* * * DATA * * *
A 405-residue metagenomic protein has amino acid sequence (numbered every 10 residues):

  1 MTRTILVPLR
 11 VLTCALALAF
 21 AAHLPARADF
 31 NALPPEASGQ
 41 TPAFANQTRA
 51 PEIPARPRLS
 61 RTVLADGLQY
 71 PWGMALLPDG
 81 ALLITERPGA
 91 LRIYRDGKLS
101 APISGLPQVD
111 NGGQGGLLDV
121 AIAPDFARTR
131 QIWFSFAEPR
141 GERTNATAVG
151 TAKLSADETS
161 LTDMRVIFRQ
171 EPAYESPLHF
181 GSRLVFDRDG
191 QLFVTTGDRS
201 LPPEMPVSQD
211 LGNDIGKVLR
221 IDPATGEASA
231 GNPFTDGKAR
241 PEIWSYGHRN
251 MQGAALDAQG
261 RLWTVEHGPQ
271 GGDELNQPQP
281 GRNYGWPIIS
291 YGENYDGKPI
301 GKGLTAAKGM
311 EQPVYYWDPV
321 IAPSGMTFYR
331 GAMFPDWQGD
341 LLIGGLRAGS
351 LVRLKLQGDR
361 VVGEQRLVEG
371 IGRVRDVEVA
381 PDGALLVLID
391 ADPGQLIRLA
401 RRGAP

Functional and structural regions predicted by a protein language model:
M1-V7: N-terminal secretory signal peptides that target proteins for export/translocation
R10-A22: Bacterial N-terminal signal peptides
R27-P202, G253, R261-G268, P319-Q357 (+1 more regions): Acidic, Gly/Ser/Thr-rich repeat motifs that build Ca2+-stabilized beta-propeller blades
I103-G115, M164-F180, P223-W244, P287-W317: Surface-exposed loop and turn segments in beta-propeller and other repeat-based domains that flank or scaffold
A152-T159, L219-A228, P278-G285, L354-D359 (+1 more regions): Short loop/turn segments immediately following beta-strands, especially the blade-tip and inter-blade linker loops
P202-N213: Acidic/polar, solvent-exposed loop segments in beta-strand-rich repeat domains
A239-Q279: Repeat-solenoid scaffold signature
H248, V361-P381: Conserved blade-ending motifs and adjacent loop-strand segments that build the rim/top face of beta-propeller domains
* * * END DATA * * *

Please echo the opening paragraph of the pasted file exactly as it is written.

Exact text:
A 405-residue metagenomic protein has amino acid sequence (numbered every 10 residues):